Just as in childhood, I found myself inching once again toward the back door in an attempt to purge poisons I carried inside.  I thought, ‘perhaps if I fill my lungs with fresh air, or eat an apple in the swing on the front porch, or pick a bouquet of Black-Eyed Susans,’ I might feel better’.  And so I did all of those things and more, binding myself more closely with the cycles of nature and the rhythmic beat of my own heart , mindful of the emotional and mental chaos I’d created in the past and how unsatisfying the experience had been.

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I won’t say I killed the judge inside my soul, but I let her fade away.   I am an observer now; judging nothing, not even myself.

When I choose to watch the evening news and hear the ranting and ravings of judgmental zealots, a sense of calm fills my senses, and I feel the good intentions and the fear inside each loud voice.  I make mental notes about where they are standing, which audience they are addressing, the time of day they speak, lapel pins, the shapes of glasses they wear, and the voices of reporters trying to make names for themselves.

Adults are often little more than large children and that can go either way because a child can engage or detach as he sees fit, but when all of the pieces of the puzzle come together, it is a magnificent occasion.

These days I spend more time paying attention to what other people say.  I love hearing their ideas and opinions; I love reading what they are thinking and how they disseminate unique perspectives and personal views. I learn so much as I immerse myself in both studied and unexplored concepts.  More and more, I spend time reading non-fiction, opinion pieces, and most especially blogs.  The passion and sincerity bloggers express touches my heart.?????????????????????????????????????????????

Every time I experience the strength of another person’s voice, my own grows; but I’m not in love with the sound of my own voice.  My own opinions don’t impress me either.  I often find it difficult to express them now.  Blogging has become more challenging as I struggle to share without preaching.  I’ve learned that listening is an integral part of observation.  So is keeping an open mind.  The boundaries of my perceptions have seeped or bled into the fluidity of the times freeing my mind to explore new possibilities. I’m happy that I don’t feel responsible for the fate of the entire world. I am finally comfortable in my own skin and at peace with the ever evolving world around me.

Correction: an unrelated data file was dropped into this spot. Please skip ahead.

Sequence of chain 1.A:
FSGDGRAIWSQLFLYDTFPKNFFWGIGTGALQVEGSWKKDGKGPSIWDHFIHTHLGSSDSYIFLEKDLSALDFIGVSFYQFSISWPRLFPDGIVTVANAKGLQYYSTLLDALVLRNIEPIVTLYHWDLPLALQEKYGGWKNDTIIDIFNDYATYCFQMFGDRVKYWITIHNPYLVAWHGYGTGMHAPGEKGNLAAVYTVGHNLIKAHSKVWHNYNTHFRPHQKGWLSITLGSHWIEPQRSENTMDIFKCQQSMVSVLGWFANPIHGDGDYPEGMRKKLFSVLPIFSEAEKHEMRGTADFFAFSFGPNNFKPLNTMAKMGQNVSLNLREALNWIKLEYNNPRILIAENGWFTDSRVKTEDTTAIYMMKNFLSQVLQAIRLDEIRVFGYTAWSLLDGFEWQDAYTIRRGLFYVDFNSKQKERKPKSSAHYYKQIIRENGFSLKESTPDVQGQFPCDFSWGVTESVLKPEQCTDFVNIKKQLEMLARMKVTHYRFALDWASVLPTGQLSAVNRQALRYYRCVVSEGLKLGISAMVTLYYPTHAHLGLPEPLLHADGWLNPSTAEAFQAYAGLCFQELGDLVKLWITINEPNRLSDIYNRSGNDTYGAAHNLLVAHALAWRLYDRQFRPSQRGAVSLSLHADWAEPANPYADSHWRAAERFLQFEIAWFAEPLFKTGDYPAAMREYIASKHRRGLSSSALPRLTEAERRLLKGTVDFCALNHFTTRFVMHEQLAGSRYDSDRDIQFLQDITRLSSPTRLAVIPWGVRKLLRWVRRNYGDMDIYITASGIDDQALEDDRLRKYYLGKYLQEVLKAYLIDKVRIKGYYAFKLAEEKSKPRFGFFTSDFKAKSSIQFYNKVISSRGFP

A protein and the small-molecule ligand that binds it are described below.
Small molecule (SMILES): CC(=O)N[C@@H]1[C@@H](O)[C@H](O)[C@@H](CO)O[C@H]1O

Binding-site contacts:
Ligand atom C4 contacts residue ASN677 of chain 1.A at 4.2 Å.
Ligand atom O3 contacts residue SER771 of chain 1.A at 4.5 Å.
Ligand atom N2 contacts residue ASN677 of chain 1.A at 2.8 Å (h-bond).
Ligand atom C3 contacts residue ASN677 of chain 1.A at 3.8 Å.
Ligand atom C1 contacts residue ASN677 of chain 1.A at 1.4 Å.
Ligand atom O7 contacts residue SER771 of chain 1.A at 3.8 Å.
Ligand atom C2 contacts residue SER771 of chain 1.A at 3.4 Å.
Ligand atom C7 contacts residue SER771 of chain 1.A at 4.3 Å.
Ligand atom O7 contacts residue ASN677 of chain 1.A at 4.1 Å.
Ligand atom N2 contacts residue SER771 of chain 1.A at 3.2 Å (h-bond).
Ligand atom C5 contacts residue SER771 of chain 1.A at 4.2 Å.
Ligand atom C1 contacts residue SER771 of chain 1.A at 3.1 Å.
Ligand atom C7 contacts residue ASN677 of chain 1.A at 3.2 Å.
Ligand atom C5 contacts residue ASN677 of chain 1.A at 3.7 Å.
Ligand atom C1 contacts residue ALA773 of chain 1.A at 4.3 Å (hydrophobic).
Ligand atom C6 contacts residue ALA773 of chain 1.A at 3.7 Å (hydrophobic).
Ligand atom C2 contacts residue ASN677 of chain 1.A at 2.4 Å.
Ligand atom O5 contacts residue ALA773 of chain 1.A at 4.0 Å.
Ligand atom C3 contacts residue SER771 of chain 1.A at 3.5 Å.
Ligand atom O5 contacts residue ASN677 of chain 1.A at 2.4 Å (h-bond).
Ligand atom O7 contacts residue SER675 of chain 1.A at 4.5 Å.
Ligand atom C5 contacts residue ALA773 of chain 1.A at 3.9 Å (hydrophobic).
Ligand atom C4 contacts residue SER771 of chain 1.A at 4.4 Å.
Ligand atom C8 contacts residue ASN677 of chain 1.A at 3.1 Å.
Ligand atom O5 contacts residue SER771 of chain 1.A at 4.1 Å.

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Secrets We Keep…

24 Feb

There is nothing natural about a dam.  A dam, whether man-made or built by beavers, is a deliberate barrier intended to obstruct and control.  Some dams are magnificent works of stone and steel architecture; others are innocuous mounds of grass laden dirt.  Almost everyone agrees dams are useful.  On another day, I might argue that point, but not today; but a general point of consensus is the fact that when dams are breached, they have the capacity to unleash untold grief on anyone and everything standing downstream.